Fabricated TripAdvisor and Yelp Reviews
Aggregate review sites like TripAdvisor and Yelp are the first point of reference for many travelers. Since so many consumers and industry professionals rely on these sites, reviews have the potential to sabotage business owners’ reputations and to misguide. They can be penned anonymously or under a pseudonym, and controls to prevent or monitor the validity of reviews are more or less nonexistent (although site officials talk of algorithms and designated individuals to sleuth out false reviews). Look at the collective evaluation of a place, as opposed to zeroing in on one especially glowing or negative review, and hedge your bets by cross-checking reviews across both user-generated and editorial websites.
The Stranded Traveler Scam
People often take to Facebook, Twitter, and other social media to post about the dates and details of upcoming travel plans. Instances have occurred in which scam artists track this information and then, when that person is away, access the out-of-towner’s account to send out panicked messages requesting money to friends and connections—messages that sound more plausible than those Nigerian Prince spam emails. These scam artists are attempting to exploit the sense of trust social media can create. If you get an urgent cash request, it’s best to verify it with your friend first and through a different medium than where you received the message.
Unauthorized Ticket Sites
Unauthorized resellers or dealers will often grab official images and logos to give a sheen of credibility to a site used to sell tickets or stays. One red flag: you see a listed price that is significantly lower than the price being offered elsewhere. Even if it does seem to be in the appropriate range, potential buyers should check with the original company for a list of authorized resellers or dealers, read the fine print, and research the reseller. Safeconcerts rates ticket sellers, while Tixabroad has a 100 percent money-back guarantee in case an international soccer match or concert booked through the site is canceled or there is an issue with the tickets.
The Case of US Airlines
One method scammers use is to borrow names, jargon, and logos from credible companies to create something that seems familiar at first glance, but actually is fabricated. That is the trick one “US Airlines” pulled when sending out messages offering free plane tickets. These free tickets served as an eye-catching front to get people roped into some sort of high-pressure travel club that was actually out to fleece those strong-armed into joining. “US Airlines” sounds generic and plausible, but no such company exists.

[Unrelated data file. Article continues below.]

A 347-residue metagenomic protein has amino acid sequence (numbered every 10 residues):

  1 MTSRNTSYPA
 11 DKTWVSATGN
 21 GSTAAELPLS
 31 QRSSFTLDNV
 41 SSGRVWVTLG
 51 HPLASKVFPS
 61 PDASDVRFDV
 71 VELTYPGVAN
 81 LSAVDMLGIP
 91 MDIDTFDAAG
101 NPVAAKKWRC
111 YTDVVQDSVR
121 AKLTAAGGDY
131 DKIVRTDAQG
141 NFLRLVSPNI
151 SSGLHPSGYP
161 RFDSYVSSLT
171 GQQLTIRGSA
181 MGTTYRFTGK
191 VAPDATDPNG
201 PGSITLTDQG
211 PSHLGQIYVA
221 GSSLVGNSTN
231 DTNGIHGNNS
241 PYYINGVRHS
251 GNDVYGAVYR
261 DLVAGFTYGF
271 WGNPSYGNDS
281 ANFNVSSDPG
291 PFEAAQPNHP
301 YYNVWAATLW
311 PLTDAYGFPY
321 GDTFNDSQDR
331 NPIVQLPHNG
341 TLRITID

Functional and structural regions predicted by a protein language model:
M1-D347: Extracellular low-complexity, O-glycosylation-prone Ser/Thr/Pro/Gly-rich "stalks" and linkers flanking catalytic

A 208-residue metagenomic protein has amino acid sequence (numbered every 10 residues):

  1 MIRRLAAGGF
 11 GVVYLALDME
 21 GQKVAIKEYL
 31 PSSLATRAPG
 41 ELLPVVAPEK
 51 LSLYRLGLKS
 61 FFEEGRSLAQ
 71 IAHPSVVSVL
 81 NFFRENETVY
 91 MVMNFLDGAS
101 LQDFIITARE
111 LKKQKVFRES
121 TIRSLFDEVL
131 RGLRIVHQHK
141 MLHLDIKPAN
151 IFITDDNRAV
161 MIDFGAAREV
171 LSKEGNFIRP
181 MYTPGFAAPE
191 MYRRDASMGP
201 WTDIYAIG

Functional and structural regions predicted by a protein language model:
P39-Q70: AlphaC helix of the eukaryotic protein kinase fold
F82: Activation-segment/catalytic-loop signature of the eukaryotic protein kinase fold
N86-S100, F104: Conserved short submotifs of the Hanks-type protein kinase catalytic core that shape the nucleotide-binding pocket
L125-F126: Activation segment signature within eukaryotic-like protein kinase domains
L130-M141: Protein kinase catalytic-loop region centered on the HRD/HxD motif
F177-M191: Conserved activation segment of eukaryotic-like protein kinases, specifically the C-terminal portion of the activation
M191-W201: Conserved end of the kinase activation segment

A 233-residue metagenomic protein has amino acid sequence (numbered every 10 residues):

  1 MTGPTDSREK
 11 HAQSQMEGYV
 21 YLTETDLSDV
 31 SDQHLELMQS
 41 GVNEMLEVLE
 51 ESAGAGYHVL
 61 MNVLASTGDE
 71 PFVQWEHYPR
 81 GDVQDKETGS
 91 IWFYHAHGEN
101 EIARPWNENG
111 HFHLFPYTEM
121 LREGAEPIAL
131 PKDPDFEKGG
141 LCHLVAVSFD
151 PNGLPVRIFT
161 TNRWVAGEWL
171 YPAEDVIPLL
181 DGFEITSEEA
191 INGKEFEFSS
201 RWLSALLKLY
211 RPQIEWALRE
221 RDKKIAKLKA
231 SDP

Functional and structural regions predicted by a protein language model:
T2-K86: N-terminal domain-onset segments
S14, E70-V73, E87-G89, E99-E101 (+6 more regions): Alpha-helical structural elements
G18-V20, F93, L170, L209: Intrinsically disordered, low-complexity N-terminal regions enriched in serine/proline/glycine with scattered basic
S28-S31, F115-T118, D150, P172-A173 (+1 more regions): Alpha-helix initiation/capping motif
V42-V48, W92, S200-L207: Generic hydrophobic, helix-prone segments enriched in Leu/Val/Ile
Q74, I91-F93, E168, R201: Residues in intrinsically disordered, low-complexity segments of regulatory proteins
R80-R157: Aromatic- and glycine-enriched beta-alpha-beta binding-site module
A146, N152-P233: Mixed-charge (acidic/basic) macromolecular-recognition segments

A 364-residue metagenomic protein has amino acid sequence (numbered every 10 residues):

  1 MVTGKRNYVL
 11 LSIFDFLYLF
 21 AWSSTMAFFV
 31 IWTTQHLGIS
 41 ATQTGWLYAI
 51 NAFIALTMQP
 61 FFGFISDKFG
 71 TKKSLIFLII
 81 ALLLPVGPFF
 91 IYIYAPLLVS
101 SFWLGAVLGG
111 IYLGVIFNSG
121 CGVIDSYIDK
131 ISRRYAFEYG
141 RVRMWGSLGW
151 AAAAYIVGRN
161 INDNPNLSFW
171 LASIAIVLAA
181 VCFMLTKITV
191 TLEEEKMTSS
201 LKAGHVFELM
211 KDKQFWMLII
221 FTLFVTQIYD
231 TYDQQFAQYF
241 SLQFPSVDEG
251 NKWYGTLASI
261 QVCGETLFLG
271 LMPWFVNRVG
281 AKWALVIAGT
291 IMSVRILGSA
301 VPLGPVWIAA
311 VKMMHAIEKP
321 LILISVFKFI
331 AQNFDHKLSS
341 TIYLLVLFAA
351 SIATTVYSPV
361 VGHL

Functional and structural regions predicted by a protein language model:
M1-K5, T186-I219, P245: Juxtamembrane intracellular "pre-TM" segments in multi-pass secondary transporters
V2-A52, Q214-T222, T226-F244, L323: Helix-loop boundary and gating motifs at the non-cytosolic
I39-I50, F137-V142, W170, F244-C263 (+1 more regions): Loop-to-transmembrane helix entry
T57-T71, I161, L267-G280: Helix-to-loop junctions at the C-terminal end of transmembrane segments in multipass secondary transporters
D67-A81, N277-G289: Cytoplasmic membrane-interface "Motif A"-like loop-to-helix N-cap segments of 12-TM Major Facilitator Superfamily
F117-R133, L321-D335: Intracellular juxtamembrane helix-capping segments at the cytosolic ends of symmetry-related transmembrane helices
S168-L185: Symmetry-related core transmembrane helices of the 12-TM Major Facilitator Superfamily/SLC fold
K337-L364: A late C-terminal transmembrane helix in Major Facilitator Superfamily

Fake Facebook Fan Pages
Some cybercrooks manage to create offers on Facebook that appear in users’ newsfeeds as fan pages, which they are invited to “like” in order to obtain the offer. Upon clicking, users are taken to a fake page that immediately grabs their personal information. Liam O. Murchu, manager of operations for security response at Norton by Symantec, says that in many cases even just liking or sharing can make someone vulnerable to a cyber attack.
Unsecure Wireless Networks
When you’re on the road, it’s tempting to latch onto whatever Wi-Fi is available. Before connecting to a wireless network, however, be sure to check the network’s security. Open wireless networks are risky, and even officially named networks belonging to airports, hotels, or business centers can leave transmitted data unprotected and open for others to grab. A safer way to connect is via a personal 3G or 4G hotspot set up through wireless providers—even if that means getting a roaming data plan before leaving home, or buying a SIM card once you touch down to use temporarily in an unlocked smartphone, or purchasing a personal Wi-Fi hotspot service or unit.
Dummy Wi-Fi Networks
Some hackers phish data by establishing a dummy Wi-Fi network that overlaps with that of a hotel or other business, so that it appears as an option for users attempting to connect. Information is then gleaned from those who connect and navigate on the network. Often these network names will differentiate slightly from the real one, perhaps incorporating a misspelling that can go unnoticed. Double-check the Wi-Fi information with your hotel’s staff, but keep in mind that even the property’s official wireless network also might be unsecure.
Skype has enabled us to make free phone and video calls around the world. But because of its widespread popularity, the service and its users have been subject to a number of scams over the past years. In one case, a pop-up message prompted users to download software, which ended up being capable of infiltrating users’ computers and stealing files. Spam instant messages also are commonly sent via Skype. Keeping computer security up to date can block a number of the scams, but when prompted to download or update, always pause to double-check (even with a quick online search).
Confirming False Plane Tickets
Consumer Reports recently documented a case in which people were receiving messages to click and “confirm” plane ticket reservations they had not actually made. These messages were appearing in emails with a related link, although they also can appear as “smishing,” over phone messaging services. When looking to access links—even if no reservations were made but curiosity wins out—type the URL directly into the browser rather than blindly clicking from the email.